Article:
With a “backdrop of thousands of people thrown out of work”, it no longer works.
“You can’t govern a country of 22 million people by slogan.”
And the slogan that the carbon tax is at the root of all problems is “becoming inconvenient and starting to make them look like idiots”.
Ludlam’s fan club is growing. And in the most unlikely places. In a Reddit online social network AMA or “ask me anything” forum on Wednesday night more than 1000 tech-savvy people left questions and comments for the senator.
Ludlam said the IT community was now turning up the dial in its reaction to the growing authoritarianism of the government, especially in the Attorney General’s office where “anything can be kept secret and anything can be perpetrated as long as the words ‘national security’ is used”.
But Labor, too, is annoying people by not taking up the fight on refugees for instance and by comprising their position on climate change, Ludlam says.
“People are looking for new directions and to do something fresh.”
This will play into the built environment space, he thinks. The big issues that the federal government has pulled back on: a cities agenda, infrastructure, housing and transport, are precisely the issues that people want to become involved on and get action.
The ditching of the Major Cities Unit, he says, is “dumbfounding”.
Canberra is also proposing to legislate to compromise the independence of the Infrastructure Australia and subject it to political interference, he says.
“It sends shudders through the community and sends backwards long term projects worth billions of dollars with very long life spans”.
Ludlam says it’s hard to see what’s going on with these issues or why the big pull back. But with coal and gas it’s much more straight forward.
“The Libs and Nationals take very substantial donations from coal and gas so their advocacy is now driving policy and unfortunately in a state like WA it’s a similar priority.”
The renewable energy sector is now a real threat to the fossil fuel industries and is seen as a direct competitor.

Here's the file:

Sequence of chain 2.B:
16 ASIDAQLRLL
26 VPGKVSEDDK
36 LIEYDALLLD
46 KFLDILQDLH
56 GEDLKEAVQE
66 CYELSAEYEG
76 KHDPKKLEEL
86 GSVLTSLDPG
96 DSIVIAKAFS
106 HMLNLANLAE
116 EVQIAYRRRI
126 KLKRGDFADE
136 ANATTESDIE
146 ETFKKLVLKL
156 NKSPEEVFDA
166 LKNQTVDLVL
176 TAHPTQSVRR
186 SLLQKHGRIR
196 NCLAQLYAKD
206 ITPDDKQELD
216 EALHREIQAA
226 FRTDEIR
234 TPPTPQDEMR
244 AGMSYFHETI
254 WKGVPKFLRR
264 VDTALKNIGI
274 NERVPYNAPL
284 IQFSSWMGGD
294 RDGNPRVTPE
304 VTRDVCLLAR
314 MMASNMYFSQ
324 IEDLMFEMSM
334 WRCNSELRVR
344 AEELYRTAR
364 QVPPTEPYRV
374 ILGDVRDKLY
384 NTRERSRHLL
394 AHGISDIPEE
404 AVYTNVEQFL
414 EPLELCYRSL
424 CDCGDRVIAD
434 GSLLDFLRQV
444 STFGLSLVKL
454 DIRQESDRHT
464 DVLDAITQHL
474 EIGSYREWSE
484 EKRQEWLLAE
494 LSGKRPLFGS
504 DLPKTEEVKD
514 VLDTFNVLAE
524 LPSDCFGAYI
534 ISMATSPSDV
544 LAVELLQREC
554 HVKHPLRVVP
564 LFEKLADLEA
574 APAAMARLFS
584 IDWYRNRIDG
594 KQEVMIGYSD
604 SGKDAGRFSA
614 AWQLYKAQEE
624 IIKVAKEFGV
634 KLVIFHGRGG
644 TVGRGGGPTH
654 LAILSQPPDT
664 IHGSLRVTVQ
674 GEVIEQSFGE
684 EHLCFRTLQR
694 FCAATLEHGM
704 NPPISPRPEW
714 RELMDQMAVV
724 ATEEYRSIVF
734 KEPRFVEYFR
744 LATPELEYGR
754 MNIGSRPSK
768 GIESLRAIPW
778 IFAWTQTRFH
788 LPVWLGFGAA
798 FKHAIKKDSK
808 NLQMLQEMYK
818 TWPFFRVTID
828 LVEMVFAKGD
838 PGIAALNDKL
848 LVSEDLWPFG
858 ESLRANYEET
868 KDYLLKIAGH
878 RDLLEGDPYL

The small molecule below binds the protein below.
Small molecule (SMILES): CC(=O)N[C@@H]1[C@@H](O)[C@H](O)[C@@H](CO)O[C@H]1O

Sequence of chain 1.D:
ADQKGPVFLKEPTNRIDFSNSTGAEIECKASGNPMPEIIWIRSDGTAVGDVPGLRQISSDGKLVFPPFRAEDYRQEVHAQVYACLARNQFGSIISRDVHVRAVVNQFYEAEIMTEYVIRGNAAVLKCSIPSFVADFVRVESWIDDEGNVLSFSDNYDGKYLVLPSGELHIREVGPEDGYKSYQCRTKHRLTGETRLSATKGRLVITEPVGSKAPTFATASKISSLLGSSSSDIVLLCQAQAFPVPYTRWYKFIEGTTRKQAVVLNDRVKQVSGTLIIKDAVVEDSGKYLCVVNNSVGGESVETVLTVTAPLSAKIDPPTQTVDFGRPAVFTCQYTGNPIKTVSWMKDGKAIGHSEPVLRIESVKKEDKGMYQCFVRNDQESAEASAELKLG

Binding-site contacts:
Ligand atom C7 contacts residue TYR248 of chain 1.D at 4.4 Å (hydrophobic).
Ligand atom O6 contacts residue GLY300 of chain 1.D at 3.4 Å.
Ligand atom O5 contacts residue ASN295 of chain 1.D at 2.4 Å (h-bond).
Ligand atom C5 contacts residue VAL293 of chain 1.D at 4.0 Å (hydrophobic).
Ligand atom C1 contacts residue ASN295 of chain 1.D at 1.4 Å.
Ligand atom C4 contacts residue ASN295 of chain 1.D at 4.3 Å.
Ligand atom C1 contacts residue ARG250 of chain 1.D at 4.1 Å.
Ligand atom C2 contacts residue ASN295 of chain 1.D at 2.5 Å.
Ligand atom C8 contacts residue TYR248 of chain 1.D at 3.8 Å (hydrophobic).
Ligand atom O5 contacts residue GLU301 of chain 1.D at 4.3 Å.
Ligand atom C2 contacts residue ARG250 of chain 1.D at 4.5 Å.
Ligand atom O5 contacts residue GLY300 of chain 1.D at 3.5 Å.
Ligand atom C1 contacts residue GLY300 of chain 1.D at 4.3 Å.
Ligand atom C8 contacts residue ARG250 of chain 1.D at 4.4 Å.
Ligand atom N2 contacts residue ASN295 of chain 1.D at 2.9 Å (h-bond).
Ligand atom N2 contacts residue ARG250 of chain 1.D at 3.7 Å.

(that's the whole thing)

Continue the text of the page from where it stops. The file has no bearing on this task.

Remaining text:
“All this talk of deregulation and free markets is turned inside out when it’s proposed to pull apart the Clean Energy Finance Corporation and to hobble the [renewable energy] sector.
“It’s simply a protection racket.”
Emissions Reduction Fund
The proposed Emissions Reduction Fund is not hitting the right note with the banks either. The property industry’s hope is that financiers will jump in to help aggregate programs that take a while to pay back, but that’s a hope that’s fading fast. Among the complaints is that the five-year time period of the ERF is not long enough.
The big concern though, in Ludlam’s view, is that the ERF is designed by people who “don’t care if it works or not”.
Other big issues, he says, include the ditching of a housing minister, “capitulation” on transport and energy and abandonment of a program for homelessness.
“We’re nowhere on housing,” he says.
“It’s one thing for the property sector to lose that centre of gravity provided by the Major Cities Unit but another for a person on the edge of homelessness to know there is no service to help them.”
So will Scott Ludlam win his seat back in the half Senate election for WA?
According to political observers this week Labor looks set to shore up votes for more than two seats while the Greens can manage less than one. With Labor announcing it will preference independents instead of the Greens, that leaves Ludlam in a very vulnerable position.
But after this week, that might not be so sure.
See the full transcript and video:
By the way the video hits are now at 344,881 as of 6.21 pm
If you want an update, better go live, here.